new issue on salenow!
Healthy soil will help get your plants through a hot summer.

Top tips to get ready for summer holidays

Whether you are heading out of town or staying home to spend time in your garden, here's some tips from our experts to prepare for the rest of summer and beat the heat.

Here’s a few tips from our experts to help protect your plants during the heat of summer, especially if you are heading off on a break.


If you’re heading off on a break, don’t leave your precious fruit and vegetables unprotected. Install wildlife friendly netting to keep pesky birds and possums at bay. Put frames over small fruiting trees or shrubs using wooden stakes and metal joining pieces available from nurseries. Or use plastic irrigation piping bent over plants, secured to metal stakes driven into the ground. Protect vegetables with shade cloth if the weather is predicted to be very hot while you’re away. Karen Sutherland


The holiday season usually means absences from the garden and, in hot weather, irrigation is essential, especially for pot plants, which are the first to dry out. Consider installing timed irrigation drippers into large pots, and group small pots under an existing sprinkler on a timer. Even if a neighbour or friend is watering your pots, grouping them makes this easier and less time-consuming. Mulch large containers, keeping material away from trunks, and seal terracotta pots to reduce evaporation through the walls. Helen McKerral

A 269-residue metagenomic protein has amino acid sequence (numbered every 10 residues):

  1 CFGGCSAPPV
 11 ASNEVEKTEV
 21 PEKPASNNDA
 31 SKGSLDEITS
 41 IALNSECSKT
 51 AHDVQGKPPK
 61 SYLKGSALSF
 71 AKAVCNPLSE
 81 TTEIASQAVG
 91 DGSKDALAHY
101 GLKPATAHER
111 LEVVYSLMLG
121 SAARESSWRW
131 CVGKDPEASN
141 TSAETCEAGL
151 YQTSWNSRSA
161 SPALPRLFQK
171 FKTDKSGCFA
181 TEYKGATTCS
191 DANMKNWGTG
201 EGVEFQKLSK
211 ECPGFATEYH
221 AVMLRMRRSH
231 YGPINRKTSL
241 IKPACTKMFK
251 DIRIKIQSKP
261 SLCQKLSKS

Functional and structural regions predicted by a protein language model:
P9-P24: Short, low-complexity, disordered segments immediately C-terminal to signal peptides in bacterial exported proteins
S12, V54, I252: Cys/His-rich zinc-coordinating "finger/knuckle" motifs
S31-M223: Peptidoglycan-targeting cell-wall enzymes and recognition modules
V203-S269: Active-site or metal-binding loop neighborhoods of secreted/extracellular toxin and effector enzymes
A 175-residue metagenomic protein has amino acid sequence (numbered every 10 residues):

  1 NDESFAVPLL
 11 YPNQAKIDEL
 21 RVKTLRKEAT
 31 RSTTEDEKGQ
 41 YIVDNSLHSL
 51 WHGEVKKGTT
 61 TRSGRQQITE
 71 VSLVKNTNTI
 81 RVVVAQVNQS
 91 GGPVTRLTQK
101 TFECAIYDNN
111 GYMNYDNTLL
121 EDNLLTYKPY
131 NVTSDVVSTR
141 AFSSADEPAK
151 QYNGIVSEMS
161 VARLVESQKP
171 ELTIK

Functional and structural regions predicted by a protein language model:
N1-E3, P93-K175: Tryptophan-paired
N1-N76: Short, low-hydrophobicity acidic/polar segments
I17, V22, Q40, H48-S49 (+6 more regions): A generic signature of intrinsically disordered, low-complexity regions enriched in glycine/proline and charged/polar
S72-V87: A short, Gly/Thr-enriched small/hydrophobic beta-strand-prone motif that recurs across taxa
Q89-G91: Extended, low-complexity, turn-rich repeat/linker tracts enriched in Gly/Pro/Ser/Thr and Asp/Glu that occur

In hot weather, irrigation is essential, especially for pot plants, which are the first to dry out

Worm farms

If exposed, waterproof your worm farm by placing a plastic cover over the top, open the tap to avoid flooding and direct the liquid onto the garden. Add food scraps that take longer to chew through, like pumpkin, watermelon, mango, avocado shells and seed, and aged farm manure (not chicken). Finish with shredded newspaper and straw, then place a damp hessian bag over the top. Leonie Shanahan


Heat and humidity give rise to fungal diseases, such as powdery mildew, on tomatoes and cucurbits (cucumber, zucchini etc). Remove affected leaves and dispose of in your council green waste bin. Spray remaining leaves once a week with milk spray made from 1 part milk and 5 parts water. Thinning leaves to allow more airflow will also help reduce disease. Karen Sutherland

For more gardening ideas and summer tips, get a copy of our Summer 2024 issue (OG 146), available here!

OG 146 cover